With plans and a contractor in place, you now need to secure permits before you can start building. Generally, the contractor can obtain all of the necessary permits. Though, in some instances, the owner can also get the necessary permits.
Execution Phase of Construction Project
With all of that taken care of, you and your contractor can finally head to the property to get started. Before the excavation begins the initial teams will use a underground service locator to ensure the ground is safe to dig and then begin delivering materials and preparing for full-blown construction. Then excavation begins, here are the different phases of construction execution.
Lay the Foundation
When you finally get to break the ground on your construction project, the first step is to literally break the ground. You need to prepare the land and lay the foundation before any of the exciting stuff happens.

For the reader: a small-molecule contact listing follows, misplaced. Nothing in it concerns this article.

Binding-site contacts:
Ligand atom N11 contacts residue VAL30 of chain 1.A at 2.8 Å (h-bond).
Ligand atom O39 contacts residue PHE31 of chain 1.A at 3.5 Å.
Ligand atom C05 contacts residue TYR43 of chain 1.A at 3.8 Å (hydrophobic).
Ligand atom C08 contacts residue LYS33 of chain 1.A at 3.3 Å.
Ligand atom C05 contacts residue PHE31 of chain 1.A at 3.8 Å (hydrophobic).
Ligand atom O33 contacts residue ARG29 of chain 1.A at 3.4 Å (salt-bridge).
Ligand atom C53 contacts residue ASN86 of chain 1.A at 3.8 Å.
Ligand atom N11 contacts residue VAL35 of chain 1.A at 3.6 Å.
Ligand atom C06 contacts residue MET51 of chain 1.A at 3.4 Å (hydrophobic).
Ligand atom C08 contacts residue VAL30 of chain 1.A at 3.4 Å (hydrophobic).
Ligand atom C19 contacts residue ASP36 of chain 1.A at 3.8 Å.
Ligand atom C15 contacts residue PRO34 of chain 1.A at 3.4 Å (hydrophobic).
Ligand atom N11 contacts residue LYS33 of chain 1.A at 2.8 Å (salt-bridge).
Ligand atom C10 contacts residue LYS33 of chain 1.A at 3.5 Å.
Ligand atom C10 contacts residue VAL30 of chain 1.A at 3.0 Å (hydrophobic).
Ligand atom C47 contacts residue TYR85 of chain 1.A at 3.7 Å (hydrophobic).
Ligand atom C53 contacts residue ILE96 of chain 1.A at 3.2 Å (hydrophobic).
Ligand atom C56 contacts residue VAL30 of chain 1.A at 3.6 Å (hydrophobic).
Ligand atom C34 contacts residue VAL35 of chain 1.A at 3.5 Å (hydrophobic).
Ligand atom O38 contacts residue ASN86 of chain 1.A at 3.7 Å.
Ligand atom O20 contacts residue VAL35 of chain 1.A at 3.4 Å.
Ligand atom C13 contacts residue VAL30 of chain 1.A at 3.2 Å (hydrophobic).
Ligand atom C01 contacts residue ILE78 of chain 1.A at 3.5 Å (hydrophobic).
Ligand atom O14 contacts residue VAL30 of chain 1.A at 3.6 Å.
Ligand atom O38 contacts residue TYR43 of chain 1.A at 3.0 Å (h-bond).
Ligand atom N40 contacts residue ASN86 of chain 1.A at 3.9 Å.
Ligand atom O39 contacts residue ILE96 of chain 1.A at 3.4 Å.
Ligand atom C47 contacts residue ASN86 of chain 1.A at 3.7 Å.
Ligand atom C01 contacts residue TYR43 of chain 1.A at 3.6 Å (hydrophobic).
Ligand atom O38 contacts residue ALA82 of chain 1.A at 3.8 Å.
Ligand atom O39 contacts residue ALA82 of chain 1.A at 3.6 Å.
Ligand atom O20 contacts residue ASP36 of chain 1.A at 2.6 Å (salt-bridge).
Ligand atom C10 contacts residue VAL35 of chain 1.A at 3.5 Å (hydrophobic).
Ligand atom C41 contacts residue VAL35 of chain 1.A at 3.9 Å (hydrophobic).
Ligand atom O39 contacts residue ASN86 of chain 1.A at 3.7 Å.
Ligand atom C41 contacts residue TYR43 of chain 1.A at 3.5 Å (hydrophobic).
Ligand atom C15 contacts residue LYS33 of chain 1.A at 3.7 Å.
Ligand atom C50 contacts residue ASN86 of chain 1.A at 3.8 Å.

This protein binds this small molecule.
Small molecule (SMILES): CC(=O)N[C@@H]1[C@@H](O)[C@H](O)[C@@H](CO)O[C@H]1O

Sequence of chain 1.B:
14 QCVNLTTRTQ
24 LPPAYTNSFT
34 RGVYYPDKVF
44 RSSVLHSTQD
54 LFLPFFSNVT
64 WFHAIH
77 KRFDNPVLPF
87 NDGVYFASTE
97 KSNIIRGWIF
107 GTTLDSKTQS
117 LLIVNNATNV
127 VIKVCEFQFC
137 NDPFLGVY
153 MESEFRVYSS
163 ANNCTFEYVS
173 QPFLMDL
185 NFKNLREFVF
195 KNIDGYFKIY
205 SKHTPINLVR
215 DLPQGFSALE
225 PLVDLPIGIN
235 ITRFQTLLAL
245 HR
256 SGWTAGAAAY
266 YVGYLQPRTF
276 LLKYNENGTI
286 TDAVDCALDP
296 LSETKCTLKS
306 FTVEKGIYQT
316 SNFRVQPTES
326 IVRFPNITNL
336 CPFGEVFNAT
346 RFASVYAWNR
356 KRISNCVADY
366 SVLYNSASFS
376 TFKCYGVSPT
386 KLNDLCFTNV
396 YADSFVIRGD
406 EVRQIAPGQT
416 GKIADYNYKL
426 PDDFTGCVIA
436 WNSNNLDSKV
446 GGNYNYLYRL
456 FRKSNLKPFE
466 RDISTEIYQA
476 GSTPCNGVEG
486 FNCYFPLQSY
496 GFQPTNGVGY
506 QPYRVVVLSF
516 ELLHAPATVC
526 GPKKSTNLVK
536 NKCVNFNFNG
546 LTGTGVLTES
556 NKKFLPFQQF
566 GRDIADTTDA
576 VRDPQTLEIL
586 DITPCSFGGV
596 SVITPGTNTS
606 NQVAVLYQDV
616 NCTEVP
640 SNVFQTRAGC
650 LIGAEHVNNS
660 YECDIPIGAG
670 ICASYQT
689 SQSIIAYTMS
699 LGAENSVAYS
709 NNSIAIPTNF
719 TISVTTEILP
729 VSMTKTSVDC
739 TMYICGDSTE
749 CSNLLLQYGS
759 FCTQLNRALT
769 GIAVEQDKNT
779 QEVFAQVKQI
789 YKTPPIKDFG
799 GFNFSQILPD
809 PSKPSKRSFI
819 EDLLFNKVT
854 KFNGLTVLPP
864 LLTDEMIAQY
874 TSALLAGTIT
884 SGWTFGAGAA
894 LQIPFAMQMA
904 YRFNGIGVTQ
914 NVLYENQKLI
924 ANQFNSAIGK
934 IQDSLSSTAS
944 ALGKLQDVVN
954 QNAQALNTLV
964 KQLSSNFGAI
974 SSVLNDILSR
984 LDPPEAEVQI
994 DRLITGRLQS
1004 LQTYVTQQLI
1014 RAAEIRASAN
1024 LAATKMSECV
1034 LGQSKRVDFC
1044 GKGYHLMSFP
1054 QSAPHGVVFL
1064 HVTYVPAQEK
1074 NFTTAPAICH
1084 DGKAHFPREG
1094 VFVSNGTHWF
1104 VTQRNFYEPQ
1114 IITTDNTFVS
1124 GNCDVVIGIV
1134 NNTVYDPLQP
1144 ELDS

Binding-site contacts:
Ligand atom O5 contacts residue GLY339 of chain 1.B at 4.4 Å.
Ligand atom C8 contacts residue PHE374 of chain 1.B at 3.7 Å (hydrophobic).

If the dirt is already empty and level, this saves time. Otherwise, a land-clearing company may need to come in and remove trees, bushes, grass, and debris, and flatten the land to prepare for building.
Then, a groundworks construction team takes over. This team will excavate the land to ensure the foundation can be laid properly. Even if there isn’t a basement, the house still needs to start below the surface.
This is also when utilities get connected to the project, such as gas, plumbing, and electricity since these often run underground to connect to the main supply.
The Building Process
Once they lay the foundation, it’s time to start the actual building process. Your contractor will ensure that all the subcontractors know when they need to arrive and complete their portion of the project, from framers and roofers to plumbers and electricians, and everything in between.
Bit by bit, the project will start to take shape over the coming weeks and months.
Many times, certain teams have to wait for other teams to finish their job before they can get started. Other times, you’ll have various teams all working at the same time.
The process can seem chaotic, which is why it helps to have a general contractor managing the project, who has the experience needed to coordinate with many different people all at once.